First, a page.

Between 1970 and 1984, Romania participated in the safety trials of an oral vaccine sponsored by the WHO. It turned out, that, for unexplained reasons, the incidence of the vaccine-associated paralytic poliomyelitis (VAPP) is 5-17 higher in Romania than in other countries. It was first believed that the vaccine in Romania was too virulent, but replacing it with a different vaccine did not change the VAPP incidence. It turned out that 87% of paralyzed children received intramuscular injections 30 days before the onset of paralysis (17 injections on average), as compared to 51% of non-paralyzed children (3 injections on average). Each injection increased the risk of paralysis by 13%. Paralysis was observed 8 times more often in those who received one injection, and 182 times more often in those who received over 10 injections. Overall, 86% of VAPP cases were caused by injections.
The fact that injections and vaccines provoke paralysis was known already back in 1950.
Some children of the polio epidemic in Melbourne in 1949 developed paralytic poliomyelitis soon after getting pertussis and diphtheria vaccine. Doctors denied any connection. It turned out, however, that such connection existed, since in most cases, paralysis developed precisely in the injected leg or hand. The authorities thought for a long time whether they should communicate this information to the doctors and general public, and decided to tell about pertussis, but not diphtheria. The press did not blow up the story, and the future of vaccination was not called into question.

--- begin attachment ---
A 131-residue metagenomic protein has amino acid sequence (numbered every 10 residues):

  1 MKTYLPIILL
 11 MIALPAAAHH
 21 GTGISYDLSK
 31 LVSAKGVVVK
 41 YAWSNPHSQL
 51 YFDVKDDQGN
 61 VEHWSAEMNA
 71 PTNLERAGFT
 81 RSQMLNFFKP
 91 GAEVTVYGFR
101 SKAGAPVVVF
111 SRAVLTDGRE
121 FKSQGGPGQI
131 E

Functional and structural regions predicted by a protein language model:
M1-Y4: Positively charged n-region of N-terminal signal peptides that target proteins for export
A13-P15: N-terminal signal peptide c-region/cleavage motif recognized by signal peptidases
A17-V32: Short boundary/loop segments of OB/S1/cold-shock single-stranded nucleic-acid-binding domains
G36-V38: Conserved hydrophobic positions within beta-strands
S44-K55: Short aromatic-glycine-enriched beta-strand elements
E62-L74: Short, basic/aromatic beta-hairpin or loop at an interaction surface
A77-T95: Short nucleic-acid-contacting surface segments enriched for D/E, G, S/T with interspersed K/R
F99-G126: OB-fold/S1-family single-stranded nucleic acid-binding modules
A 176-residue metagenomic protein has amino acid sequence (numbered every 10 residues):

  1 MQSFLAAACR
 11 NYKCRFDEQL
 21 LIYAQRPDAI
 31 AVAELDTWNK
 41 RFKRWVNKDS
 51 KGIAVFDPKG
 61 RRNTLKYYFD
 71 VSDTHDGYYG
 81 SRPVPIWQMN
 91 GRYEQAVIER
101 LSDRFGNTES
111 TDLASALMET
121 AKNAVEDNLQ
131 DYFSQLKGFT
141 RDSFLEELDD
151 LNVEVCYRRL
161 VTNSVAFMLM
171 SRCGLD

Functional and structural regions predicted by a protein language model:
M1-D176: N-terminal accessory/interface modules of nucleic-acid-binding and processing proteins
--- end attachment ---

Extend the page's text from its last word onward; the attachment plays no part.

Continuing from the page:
The connection between poliomyelitis and injections was recognized in 1950 in Australia and the UK, and later in the USA. It was confirmed by testing on monkeys in 1954. They started to give injections in the winter, and it reduced the number of paralysis cases caused by injections, to a minimum. The authors of a 1985 article reviewed the literature and showed that the risk of paralysis due to injections can increase by 25 times, and that repeat injections, especially of arsenic and penicillin, significantly increase the risk of paralysis, as compared to a single injection.
An experiment on mice was conducted in 1998, and found that, indeed, muscle injury from injections increases the risk of paralysis from poliovirus, and the mechanism of how it enters the nervous system was described. Other enteroviruses can also cause poliomyelitis, although how exactly they enter the nervous system in unknown.
Nothing changed since the 1950s, however. There was a poliomyelitis outbreak in Oman in 1988-1989, despite the 87% vaccination coverage. No association between the number of vaccine doses and paralysis was found. However, a lot more children who received a DTP vaccine within past 30 days got sick. 25% of children got sick because of the DTP vaccine. In 1993, 89% of 152 children suffering from paralytic poliomyelitis received an unnecessary injection 48 hours prior to the onset of paralysis. Almost always the paralysis developed at the injection site. Other studies in Pakistan showed a similar pattern. The same was observed in India.
Но с 1950-х ничего не меняется. В 1993 году из 152-х детей с паралитическим полиомиелитом в Пакистане 89% получили ненужную инъекцию за 48 часов до начала паралича. Паралич почти всегда развивался в месте укола. В других исследованиях в Пакистане наблюдалась похожая картина.
То же самое наблюдается и в Индии.
Сегодня тоже во многих странах OPV совмещают с уколами других вакцин.